Sean Minnie has extensive notes about the group at his website and he describes them as such: “The original Vier Tranvalers can certainly be considered one of the best and most popular Boeremusiek bands ever recorded. The concertina sounds of Faan Harris and his men remain after all these years one of the most popular and beautiful. Literally hundreds of groups have covered their tunes, but none can match the soulful performances conjured up by them. Although Faan [Harris] could play several instruments, he was eminently a very good and popular concertina player and played this instrument throughout all their recordings.” (translated from Boerkemusiekklub)

According to Minnie the group practiced for these first recordings at Sewes van Rensburg’s house. He was on lead guitar while Harris played a small three-row, high-tone, Lachenal concertina. If my translation is correct, an additional member called Steenberg played a babatoni, or home-made single-string upright base using a broom stick and tea-chest.

Die Vier Transvalers recorded another eight tracks with HMV around September 1939. They practiced for this session at Frans Ebersohn’s home and it is likely that the famous photograph of the group above was taken during this time. From left to right is Frans Ebersohn, Faan Harris, Bossie Bosman and Piet Bosman (Bossie’s father who substituted for Sewes van Rensburg while he was away at the time). Alas the recordings were never issued. Apparently the masters where destroyed when the ship transporting them to England was sunk by a German U-Boat. Even at that time record pressings were still made in England and shipped back to South Africa. After that the group slowly disbanded with each member going their own way. (Orkeste en Karakters)

Faan Harris did record with several other groups. Though little information about these is known. Minnie points out that Harris was still under contract with HMV and often artists names would be omitted to avoid contractual conflicts. It is only from Harris’ unique style that he is often identified on other tracks. For example it is believed that he plays concertina with Die Vyf Voortrekkers on some of the earliest Gallo releases. (Orkeste en Karakters)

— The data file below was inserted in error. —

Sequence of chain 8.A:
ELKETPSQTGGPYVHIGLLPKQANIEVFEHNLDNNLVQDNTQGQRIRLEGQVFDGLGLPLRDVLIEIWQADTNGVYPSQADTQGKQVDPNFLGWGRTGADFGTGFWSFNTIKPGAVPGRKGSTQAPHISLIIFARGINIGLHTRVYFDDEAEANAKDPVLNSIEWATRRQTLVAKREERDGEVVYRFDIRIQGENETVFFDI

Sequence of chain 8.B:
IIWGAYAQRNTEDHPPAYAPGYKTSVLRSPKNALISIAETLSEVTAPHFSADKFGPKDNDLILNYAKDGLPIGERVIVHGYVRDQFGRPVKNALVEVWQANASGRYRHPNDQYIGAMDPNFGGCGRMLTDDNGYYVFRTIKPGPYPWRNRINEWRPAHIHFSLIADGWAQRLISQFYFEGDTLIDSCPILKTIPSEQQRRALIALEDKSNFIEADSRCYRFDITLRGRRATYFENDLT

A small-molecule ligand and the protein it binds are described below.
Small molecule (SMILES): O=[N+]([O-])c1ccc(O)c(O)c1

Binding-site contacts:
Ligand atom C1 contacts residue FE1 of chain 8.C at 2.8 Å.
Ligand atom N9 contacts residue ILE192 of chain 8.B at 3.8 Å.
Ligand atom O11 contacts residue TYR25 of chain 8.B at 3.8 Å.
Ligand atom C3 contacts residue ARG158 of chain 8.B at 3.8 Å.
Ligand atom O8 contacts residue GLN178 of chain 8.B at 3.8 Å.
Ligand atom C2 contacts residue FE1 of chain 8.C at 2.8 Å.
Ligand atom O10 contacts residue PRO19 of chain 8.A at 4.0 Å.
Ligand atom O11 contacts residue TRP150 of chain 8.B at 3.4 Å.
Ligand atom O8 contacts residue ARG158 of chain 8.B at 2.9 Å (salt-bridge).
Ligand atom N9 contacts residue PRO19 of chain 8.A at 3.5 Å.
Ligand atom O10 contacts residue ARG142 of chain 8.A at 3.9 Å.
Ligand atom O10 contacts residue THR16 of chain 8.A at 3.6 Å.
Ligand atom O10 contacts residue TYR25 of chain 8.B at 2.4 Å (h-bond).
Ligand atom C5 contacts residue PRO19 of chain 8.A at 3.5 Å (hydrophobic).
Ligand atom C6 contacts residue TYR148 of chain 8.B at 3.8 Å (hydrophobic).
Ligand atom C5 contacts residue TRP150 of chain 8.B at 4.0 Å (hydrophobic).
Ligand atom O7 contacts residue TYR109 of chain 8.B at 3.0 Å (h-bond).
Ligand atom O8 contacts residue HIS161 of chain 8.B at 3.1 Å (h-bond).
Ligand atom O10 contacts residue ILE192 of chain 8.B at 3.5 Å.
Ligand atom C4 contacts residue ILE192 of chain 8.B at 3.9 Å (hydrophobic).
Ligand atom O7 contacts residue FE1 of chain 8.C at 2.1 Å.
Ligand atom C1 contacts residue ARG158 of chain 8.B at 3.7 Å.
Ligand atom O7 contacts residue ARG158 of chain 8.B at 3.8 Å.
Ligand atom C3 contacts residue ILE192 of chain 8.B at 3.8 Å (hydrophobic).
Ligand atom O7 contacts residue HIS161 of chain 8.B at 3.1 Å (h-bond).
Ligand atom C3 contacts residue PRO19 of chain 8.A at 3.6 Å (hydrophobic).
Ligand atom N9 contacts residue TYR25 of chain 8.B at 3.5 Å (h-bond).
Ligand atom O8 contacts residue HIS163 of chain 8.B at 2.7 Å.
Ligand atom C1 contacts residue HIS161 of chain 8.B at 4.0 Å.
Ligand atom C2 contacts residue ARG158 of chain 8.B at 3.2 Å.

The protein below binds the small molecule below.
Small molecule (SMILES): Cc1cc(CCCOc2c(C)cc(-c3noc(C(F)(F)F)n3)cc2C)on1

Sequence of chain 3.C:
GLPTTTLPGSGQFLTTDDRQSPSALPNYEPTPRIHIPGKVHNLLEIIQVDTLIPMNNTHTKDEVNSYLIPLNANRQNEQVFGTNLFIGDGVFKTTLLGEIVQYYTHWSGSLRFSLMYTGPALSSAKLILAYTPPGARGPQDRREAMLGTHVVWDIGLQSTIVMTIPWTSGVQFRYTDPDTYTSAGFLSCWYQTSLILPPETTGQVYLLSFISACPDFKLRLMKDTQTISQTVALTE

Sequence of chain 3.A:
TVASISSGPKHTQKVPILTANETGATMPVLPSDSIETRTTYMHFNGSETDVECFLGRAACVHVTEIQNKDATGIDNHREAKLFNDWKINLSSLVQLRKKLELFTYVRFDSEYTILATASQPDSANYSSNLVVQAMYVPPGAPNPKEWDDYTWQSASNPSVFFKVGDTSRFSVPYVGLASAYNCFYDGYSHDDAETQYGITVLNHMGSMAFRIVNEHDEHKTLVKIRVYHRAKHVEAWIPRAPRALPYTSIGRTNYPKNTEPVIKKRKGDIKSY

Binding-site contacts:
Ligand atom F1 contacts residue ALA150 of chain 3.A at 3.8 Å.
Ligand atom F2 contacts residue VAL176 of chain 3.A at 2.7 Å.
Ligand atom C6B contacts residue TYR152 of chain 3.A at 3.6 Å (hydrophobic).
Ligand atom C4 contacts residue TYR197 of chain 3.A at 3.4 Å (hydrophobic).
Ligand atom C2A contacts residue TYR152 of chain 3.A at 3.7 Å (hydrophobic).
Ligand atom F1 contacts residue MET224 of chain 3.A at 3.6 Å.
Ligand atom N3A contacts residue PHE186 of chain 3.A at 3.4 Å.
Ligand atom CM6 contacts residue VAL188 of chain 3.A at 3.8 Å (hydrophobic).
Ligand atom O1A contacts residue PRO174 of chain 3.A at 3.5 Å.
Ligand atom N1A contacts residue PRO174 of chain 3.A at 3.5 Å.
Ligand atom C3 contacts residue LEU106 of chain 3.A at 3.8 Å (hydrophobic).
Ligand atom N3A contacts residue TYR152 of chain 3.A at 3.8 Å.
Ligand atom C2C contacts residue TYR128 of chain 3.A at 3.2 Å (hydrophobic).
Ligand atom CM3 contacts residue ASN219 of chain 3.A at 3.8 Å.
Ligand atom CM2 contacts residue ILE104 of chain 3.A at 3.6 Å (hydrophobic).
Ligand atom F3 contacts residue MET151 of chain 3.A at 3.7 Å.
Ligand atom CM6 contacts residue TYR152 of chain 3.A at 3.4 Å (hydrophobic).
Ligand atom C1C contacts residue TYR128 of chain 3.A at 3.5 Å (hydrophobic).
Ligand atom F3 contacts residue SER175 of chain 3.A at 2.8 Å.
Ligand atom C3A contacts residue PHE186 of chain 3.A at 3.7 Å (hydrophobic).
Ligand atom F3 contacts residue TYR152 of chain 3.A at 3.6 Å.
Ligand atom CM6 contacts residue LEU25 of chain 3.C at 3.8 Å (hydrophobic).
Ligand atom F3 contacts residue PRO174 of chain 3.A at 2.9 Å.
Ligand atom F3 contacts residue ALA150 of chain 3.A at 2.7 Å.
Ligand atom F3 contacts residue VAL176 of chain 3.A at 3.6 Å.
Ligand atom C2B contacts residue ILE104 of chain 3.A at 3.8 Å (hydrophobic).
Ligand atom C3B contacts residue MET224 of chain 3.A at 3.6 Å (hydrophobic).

Faan Harris was born in 1886 and lived for many years in Krugersdorp. According to Minnie he had a great humor and was meticulous with his work. He was also a painter by profession and had a glass eye from an early accident. He died in 1950. A biography of Faan Harris can be viewed here.

By popular request, we feature today some classic boeremusiek by Die Vier Transvalers led by Faan Harris. The twenty tracks originally issued on HMV were reissued on the Skatkis label as two volumes in 1982. Here we feature volume one with the first ten tracks.

01) Soutpansberg se Polka (HMV, GX 5)

02) Soutpansberg se Setees (HMV, GX 5)
03) Wals van Tant Sannie (HMV, GX 6)
04) Rooidag-Toe - Polka (HMV, GX 6)
05) Hartseer - Wals (HMV, GX 10)
06) Plattoon - Polka (HMV, GX 10)
07) Eileen Alannah - Wals (HMV, GX 16)
08) Moenie, Oom Kool - Settees (HMV, GX 16)
09) Kromdraai - Mazurka (HMV, GX 23)
10) Anna Pop-Setees (HMV, GX 23)

Die Oorspronlike Vier Transvalers Volume 1
Skatkis (SLS 1)
Reissue: Sep 1982
Sourced from original HMV 78 rpms (GX series, 1932)


  1. Dank U Wel.....Thank you many, many thanks for all of this. Now you give me enough to go through and explore for myself. I have asked a few times and can hardly express how thankful I am for getting this much info. I write this before I start downloading, listening so I might get back to you



  2. a valuable addition in terms of considerations of the accoustic climate and contemporay influences, as you point out. Downloading it to listen to now, thank you!

  3. Apologies for posting OT - but is the South African Music Archive Project (SAMAP) site now at a different address? I can't get any of the links previously posted on this blog (or elsewhere) to open. Googling has not helped. Hoping somebody here can. Thanks.

    1. Not sure, Owen. Access does appear to be sporadic. It would be a real shame if this project dies. I'll contact UKZN and DISA and find out.

    2. Thanks, Siemon. Much appreciated. I'll keep an eye out for an update from you. Cheers!

    3. I emailed Chris Ballantine about the SAMAP tonight and he advises "The short answer is that SAMAP will be up and running again in the near future."

      Good news, I'd say!

      Watch this space.

  4. ...and the SAMAP is back online!